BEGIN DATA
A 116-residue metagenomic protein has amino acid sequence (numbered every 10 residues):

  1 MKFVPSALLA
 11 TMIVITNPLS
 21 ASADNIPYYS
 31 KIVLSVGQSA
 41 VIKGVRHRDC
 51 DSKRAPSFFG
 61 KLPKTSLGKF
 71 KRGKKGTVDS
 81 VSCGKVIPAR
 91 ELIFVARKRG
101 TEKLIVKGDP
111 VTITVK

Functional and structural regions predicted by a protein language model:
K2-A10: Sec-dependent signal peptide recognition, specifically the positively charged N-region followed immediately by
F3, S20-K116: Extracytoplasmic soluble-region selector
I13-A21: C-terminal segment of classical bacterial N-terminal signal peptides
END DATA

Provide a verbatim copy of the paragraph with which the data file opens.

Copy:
A 116-residue metagenomic protein has amino acid sequence (numbered every 10 residues):